The Agduino Roundup


The Beaglebone Black

Through lot’s of different conversations with people, I have started to put together a set of links that tracks some of the hardware/software stacks that are likely great candidates to work with agduino.

Most of us working in the area believe that a great deal of the software code already exists, but likely has not been integrated into a complete package. At it’s current iteration, this list is primarily focused on hardware. See comments below to understand some of the context around each hardware unit. If you feel something should be added to this list, leave your comments in the comment thread for this post, or if you prefer contact me.

Catkit: For connecting arduino sensors via ethernet

Comments: Cat5 vs. wireless is a pretty big debate right now. The Cat5 advocates say that power and data link can be provided over Cat5, and the implementation is simpler and involves less software and/or configuration. Wireless proponents believe that wireless is cheaper and easier to deploy, with greater flexibility.

My own opinion is that we will likely use a combination of the two, with great variation across production models and landscape scale. In hydroponics, greenhouse, aquaponics-type systems, there seems little reason to use wireless. On larger scale landscapes (e.g. a Western cattle ranch), we need to use wireless technology. Understanding radio frequency characteristics will help us to understand the best transmission frequency, which is likely not 2.4 Ghz (the standard transmission frequency of Wifi). 900 Mhz has a much greater range, with potentially lower power requirements.

Ninja Blocks


More easily write interfaces to customize the control systems for the arduino.

Comments: I can’t comment on Ninja blocks directly because I’ve never used them. However, an immature software architecture is the biggest bottleneck to agduino right now. So a coding system that allows non-coders to build interfaces could be huge, because it will greatly accelerate adoption rates and actual real-world application.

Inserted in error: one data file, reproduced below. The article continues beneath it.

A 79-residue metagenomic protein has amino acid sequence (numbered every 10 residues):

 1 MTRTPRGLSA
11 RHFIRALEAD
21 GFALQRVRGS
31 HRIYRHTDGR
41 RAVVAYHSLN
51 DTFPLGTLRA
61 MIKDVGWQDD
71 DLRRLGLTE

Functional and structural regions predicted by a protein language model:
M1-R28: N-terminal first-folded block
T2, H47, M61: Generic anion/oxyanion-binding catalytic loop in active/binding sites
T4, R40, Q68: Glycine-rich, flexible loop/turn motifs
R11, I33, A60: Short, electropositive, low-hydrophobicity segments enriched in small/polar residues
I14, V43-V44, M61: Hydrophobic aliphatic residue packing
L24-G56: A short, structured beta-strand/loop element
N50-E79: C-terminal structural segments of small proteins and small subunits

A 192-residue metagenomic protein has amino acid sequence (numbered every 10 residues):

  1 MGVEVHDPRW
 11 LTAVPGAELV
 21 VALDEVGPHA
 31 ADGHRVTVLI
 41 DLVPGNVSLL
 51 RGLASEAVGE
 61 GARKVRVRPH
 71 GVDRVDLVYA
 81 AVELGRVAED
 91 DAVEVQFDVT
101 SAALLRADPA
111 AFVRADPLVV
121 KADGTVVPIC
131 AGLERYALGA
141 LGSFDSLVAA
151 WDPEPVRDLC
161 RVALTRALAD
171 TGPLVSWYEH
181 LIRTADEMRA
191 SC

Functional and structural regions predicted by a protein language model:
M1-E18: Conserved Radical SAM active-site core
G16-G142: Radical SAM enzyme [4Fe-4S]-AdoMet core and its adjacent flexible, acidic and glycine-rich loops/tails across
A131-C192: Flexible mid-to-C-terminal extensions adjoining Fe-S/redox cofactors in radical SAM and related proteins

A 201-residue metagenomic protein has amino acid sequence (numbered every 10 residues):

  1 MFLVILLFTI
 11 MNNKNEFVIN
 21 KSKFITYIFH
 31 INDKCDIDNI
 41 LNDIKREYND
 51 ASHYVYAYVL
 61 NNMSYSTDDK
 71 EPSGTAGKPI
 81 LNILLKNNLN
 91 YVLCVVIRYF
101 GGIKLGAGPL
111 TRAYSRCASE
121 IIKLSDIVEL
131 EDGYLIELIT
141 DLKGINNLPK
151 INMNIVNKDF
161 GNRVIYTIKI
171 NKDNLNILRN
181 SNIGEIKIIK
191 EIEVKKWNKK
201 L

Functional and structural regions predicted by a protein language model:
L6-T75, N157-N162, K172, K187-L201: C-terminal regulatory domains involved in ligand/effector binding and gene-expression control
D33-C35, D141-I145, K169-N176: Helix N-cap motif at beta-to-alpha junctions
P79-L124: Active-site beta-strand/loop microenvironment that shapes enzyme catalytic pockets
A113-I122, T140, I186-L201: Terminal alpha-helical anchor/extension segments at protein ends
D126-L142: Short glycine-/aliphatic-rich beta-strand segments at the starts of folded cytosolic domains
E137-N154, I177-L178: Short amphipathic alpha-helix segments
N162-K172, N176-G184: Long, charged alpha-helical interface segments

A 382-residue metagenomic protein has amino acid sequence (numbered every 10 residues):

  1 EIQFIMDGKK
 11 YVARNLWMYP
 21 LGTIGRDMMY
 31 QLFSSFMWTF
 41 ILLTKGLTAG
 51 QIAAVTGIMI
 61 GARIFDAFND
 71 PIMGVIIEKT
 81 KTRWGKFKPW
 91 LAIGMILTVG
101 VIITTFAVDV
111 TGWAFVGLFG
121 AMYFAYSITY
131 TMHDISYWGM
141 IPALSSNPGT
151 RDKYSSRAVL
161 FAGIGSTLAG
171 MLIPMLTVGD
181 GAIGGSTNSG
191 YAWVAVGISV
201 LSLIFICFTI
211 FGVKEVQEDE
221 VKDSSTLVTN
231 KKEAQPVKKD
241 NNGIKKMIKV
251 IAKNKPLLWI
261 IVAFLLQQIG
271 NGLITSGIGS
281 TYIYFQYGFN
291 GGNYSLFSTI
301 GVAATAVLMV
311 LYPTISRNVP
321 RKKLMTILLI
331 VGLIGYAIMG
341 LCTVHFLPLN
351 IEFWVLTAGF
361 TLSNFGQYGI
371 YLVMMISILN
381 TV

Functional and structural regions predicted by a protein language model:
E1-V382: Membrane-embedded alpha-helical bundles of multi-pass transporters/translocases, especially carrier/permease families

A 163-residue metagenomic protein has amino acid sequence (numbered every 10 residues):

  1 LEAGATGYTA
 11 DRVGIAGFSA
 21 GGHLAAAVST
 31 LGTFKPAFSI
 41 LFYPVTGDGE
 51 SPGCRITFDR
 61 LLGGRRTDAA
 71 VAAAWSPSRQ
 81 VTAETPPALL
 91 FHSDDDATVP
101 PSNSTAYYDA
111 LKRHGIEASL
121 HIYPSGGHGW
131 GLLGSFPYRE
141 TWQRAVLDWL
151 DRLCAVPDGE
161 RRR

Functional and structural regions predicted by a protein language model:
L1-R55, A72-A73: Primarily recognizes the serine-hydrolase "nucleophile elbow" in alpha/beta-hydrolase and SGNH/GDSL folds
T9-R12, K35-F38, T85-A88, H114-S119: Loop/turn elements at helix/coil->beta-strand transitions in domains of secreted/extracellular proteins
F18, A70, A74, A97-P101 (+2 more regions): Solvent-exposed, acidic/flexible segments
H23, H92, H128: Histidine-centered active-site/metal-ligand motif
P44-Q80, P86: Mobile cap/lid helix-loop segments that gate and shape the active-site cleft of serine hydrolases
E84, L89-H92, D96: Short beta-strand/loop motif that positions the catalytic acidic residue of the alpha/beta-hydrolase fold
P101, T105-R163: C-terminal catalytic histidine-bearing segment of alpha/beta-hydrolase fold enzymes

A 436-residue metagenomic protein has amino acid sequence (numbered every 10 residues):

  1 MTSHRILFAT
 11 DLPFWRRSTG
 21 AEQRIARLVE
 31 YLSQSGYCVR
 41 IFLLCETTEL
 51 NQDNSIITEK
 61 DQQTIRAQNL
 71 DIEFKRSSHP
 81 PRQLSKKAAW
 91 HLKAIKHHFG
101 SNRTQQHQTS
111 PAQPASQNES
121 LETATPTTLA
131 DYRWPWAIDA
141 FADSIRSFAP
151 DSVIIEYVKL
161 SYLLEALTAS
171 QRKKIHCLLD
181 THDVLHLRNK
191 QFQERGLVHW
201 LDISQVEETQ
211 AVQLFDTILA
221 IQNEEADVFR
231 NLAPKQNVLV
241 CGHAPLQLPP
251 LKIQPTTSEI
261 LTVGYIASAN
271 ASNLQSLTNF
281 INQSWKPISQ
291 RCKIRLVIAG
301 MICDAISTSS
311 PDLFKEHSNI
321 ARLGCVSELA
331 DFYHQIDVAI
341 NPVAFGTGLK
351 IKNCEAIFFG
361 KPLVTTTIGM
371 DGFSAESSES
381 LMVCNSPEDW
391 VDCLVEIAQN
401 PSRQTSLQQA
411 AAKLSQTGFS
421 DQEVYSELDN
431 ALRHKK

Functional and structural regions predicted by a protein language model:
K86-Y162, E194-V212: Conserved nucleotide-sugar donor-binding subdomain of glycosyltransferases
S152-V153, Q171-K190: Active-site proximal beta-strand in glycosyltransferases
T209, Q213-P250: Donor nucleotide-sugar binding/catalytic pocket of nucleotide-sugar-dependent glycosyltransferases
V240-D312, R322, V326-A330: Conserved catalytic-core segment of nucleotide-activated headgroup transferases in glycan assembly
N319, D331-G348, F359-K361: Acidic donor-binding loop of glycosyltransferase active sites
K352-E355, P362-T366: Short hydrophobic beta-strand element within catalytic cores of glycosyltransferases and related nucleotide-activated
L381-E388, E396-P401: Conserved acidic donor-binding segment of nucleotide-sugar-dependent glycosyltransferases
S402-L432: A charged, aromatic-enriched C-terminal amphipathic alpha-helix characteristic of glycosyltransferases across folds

Reef Angel

A complete system for managing indoor saltwater aquariums. This is probably the most robust open source agduino-like community that I have come across. It’s built around a commercial platform, but the business model seems primarily focused on hardware sales. They’ve figured the manufacturing piece out, and they hired a good coder to write solid open source, cross-platform code. Reef Angel could likely be used for other applications, particularly aquaponics.

Arduino Tre


Comments: One of the nice things about the TRE is that it’s manufactured in the United States. In the great State of Texas. The TRE will expand the available code libraries for the microcontroller, because it will be able to use different coding languages besides just C+ (i.e. Java, Python, PHP, Perl). It makes a lot of sense to find ways for the microcontroller to run its own code, and to tap into the huge software libraries that are available from some very mature FOSS projects. This development could unfold very rapidly.

See my previous post on the topic

Beaglebone Black

Comments: Similar to the TRE above; this is ready to load Linux OS and go. Runs Ubuntu, Android, Angstrom (a Linux build exclusively for embedded). Nice. More on this to come.

Unite Arduino and PI

Comments: Fairly self-explanatory. Another attempt to turn the duino into a mini-computer, like the Tre and the Beaglebone.

Grove Pi

Comments: A modular sensor system for connecting to the Raspberry PI. Anything that makes prototyping faster, easier, and more efficient is good.


Comments: Another attempt to make attaching sensors a plug-n-play affair. If you plug this into arduino, there will still probably be a lot of code compilation to do.

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